Battling Climate Change with Behavioral Science, Part 1

Much of society considers climate change the most critical issue of our time. But the level of people taking corrective action is astonishingly low. According to climate experts, the pace of change is just unacceptably slow. Why aren't people taking enough action?

First, let's take a look at why people do anything at all: Our brains have evolved over millions of years to constantly scan the environment for risks and opportunities, in order to improve our chance of survival, and that of our offspring.

Behavioral science research has revealed that we have a strong negativity bias when we do this scanning. To put it simply, we pay more attention to the risks than we do to the opportunities.

Every single one of our ancestors managed to avoid predators long enough to bare children. If they screwed up even once, we wouldn’t be here. But they could have missed countless opportunities along the way and lived on to discover others. So, our brains are continuously searching for bad news, identifying it, reacting, and remembering it faster and stronger than we do good news.

The problem is that fear is such a good tool for getting and driving our behavior, that it’s become overused.

If climate change is the ultimate threat to our species’ existence, then why do we give it so little attention, and take so little action? The problem is that fear is such a good tool for getting and driving our behavior, that it’s become overused. The media, politicians, marketing, advocacy groups, and even the entertainment industry all use this technique leading us to feel bombarded with over-sensationalized fear and danger.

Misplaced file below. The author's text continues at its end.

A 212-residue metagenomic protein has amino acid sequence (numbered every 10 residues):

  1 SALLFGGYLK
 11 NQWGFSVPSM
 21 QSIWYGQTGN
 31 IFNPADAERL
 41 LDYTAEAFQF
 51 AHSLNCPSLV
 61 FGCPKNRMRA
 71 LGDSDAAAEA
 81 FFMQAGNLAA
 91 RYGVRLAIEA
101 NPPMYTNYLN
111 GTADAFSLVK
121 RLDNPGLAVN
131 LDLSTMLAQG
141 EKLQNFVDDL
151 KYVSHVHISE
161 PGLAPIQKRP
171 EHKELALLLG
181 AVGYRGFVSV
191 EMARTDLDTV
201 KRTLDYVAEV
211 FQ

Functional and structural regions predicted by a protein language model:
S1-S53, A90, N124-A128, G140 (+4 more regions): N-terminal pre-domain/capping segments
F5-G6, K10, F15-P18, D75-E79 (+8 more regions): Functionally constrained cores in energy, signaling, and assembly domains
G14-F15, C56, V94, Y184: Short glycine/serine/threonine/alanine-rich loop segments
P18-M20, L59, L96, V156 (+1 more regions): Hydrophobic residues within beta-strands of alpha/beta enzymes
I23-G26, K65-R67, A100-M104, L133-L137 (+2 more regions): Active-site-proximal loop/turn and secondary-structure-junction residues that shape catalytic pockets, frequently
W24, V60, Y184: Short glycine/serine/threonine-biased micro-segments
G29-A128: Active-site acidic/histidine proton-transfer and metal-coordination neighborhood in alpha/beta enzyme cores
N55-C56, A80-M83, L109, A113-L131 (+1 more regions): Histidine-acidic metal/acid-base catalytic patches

So, when we have multiple competing causes for concern and anxiety, how does our brain decide what to handle first? One way is via our “Present Bias” which means that the brain looks for what seems to be the most urgent of the many critical issues.

Despite the many attempts to drive sustainable behavior through increasing fear tactics, these are simply competing against a whole host of dangers which appear more urgent. Worse still, adding more fear into people’s lives often causes them to shut down and/or go into denial. Both of which are counter-productive.

But what if we were to simply explain the facts to people, and help them understand that the practical dangers of climate change far outweigh short-term concerns?

Many people understand this, and that messaging registers in our prefrontal cortex, the conscious part of our brain. But to act on the information, the conscious mind needs to override the emotional centers of the brain by using willpower. Unfortunately, the emotional portions of the brain are much stronger than willpower. A growing body of new research supports the theory that our willpower is an exhaustible resource. It appears to be depleting all day long, every time we avoid temptation, every time we make a decision, every time we have to concentrate, and every time we wrestle with hunger, thirst, sleepiness, pain or annoyance. When our willpower is depleted it leaves us with very little ability to override our immediate issues to take action for long-term advantage.

In this climate, where many sources are driving feelings of insecurity, inadequacy, and fear, we're left with very few mental resources to take action on long-term issues, even something as critical as climate change.

In Part 2 of this series, I'll explain how we can rise above the over-sensationalized feelings of fear and danger to create positive behavior change.


Robin is the Founder of the behavioral consulting agency Live Neuron Labs. He has a 20+ year obsession for applying behavioral science through technology to improve human behavior. He’s a member of the Stanford Persuasive Technology Lab with Dr. BJ Fogg and has been privileged to do behavioral consulting for dozens of companies like Amazon, UnderArmour, American Heart Association, Walmart, and LG. He serves as an officer for the International Action Design Network and founded the 1500 person strong Austin Chapter, Action Design ATX. He lives with his wife and son in beautiful Austin, Texas.